(i) In the Nachlass passage quoted earlier he introduces the puzzling possibility of actually saying of a human being that he is an automaton. He writes (seemingly in contrast with the example in the Investigations) that “I could always say of a human that he is an automaton (I could learn it this way in school in physiology) and yet it would not influence my attitude toward someone else”. That is, if the teaching in physiology changes (e.g., as the result of new scientific discoveries) this might influence my opinions about human beings (including myself), but would not change my attitude toward a human being. To be more precise, what we seem to have to do with here are facts and beliefs about the workings of the human body. It might become my opinion that the human beings can be thought of as automatons in this sense without this fact influencing my attitude towards people.

    (ii) Wittgenstein also introduces a possibility of seeing a human being (and not just the body) as an automaton. This is a case of aspect perception: to see a human being as an automaton is possible, but Wittgenstein describes this as a kind of ”limiting case”. Such a possibility is derivative upon the fact that we do not normally regard human beings as automatons, that our basic attitude towards them is an attitude towards a soul, which is not a case of aspect perception. This allows us to (imaginatively) see human beings as automatons. However, it is impossible to hold on to this kind of aspect perception in our day-to-day dealings with others:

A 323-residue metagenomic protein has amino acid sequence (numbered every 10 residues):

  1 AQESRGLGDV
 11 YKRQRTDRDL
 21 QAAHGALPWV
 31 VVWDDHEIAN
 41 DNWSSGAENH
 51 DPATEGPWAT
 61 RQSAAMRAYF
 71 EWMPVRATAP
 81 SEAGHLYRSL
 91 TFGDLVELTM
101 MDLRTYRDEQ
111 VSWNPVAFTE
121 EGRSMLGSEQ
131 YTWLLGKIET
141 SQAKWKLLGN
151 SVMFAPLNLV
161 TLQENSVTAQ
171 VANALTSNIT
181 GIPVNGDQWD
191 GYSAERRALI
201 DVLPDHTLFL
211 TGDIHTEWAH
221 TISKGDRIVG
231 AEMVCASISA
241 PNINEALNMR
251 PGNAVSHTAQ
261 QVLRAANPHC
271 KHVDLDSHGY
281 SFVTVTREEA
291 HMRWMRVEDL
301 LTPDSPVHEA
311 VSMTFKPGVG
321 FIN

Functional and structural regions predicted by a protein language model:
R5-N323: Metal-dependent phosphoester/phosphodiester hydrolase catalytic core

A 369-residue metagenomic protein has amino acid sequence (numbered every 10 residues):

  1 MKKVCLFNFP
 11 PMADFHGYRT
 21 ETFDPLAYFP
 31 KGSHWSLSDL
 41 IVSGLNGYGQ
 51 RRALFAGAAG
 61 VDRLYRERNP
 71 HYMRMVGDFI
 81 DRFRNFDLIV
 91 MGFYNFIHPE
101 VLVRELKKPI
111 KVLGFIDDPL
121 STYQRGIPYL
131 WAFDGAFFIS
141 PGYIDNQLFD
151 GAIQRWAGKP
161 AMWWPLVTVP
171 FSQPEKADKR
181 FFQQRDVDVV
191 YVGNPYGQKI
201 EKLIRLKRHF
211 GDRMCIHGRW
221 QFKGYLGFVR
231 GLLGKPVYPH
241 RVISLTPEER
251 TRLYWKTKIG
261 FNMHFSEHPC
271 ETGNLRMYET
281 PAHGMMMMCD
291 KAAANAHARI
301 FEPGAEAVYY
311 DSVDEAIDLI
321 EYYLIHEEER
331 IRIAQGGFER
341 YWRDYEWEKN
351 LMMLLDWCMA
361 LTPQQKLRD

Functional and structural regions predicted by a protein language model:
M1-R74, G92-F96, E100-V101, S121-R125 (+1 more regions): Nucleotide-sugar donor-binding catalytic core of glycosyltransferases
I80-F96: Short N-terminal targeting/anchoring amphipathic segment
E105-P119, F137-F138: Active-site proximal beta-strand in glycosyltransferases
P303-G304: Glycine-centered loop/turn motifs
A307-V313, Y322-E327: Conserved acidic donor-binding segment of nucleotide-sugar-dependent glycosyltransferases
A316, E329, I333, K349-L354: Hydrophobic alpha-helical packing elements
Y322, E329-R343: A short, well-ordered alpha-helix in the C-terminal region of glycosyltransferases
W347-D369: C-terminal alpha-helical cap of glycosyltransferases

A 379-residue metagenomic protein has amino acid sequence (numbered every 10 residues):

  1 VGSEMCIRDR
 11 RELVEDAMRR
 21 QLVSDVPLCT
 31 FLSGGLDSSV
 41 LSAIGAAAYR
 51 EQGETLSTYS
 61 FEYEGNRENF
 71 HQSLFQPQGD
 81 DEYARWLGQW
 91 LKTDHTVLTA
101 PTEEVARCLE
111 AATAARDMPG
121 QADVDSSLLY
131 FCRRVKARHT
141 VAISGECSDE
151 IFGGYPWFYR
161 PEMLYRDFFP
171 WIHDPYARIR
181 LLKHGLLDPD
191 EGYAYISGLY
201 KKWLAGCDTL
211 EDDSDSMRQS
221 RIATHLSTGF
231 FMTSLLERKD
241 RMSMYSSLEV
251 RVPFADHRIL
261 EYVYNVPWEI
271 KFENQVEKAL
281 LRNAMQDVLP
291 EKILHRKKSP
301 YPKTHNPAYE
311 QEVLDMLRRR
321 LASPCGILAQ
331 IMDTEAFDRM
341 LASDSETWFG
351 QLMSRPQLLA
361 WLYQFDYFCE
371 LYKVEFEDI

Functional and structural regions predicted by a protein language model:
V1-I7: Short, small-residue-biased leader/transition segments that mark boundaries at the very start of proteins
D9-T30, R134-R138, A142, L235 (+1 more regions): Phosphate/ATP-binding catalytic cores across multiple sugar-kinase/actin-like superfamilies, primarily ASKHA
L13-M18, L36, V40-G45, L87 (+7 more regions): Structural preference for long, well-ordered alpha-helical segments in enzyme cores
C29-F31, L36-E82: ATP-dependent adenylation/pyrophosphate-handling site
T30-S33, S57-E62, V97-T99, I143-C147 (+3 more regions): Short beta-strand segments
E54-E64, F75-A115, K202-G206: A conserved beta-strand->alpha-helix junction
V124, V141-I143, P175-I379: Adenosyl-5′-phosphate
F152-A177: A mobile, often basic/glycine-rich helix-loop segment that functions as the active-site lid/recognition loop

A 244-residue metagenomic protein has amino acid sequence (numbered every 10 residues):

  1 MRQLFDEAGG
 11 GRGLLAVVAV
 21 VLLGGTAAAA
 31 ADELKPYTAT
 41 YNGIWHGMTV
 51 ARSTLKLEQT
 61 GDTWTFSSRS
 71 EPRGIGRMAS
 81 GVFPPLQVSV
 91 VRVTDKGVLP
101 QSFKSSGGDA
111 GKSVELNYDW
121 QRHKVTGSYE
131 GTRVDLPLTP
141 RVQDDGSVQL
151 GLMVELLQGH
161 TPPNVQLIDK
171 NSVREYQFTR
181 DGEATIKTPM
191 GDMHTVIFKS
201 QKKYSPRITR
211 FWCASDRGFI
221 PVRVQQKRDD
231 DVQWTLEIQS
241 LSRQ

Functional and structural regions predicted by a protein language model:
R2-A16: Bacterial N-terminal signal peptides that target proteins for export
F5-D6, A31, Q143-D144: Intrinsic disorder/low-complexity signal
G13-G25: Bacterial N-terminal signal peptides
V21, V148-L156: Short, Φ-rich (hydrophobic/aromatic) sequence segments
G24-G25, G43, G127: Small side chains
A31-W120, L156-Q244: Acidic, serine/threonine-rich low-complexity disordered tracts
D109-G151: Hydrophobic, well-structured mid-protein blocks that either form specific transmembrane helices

But can’t I imagine that the people around me are automatons, lack consciousness, even though they behave in the same way as usual?—If I imagine it now—alone in my room—I see people with fixed looks (as in a trance) going about their business—the idea is perhaps a bit uncanny. But just try to keep hold of this idea in the midst of your ordinary intercourse with others, in the street, say! Say to yourself, for example: “The children over there are mere automatons; all their liveliness is mere automatism.” And you will either find these words becoming quite meaningless, or you will produce in yourself some kind of uncanny feeling, or something of the sort.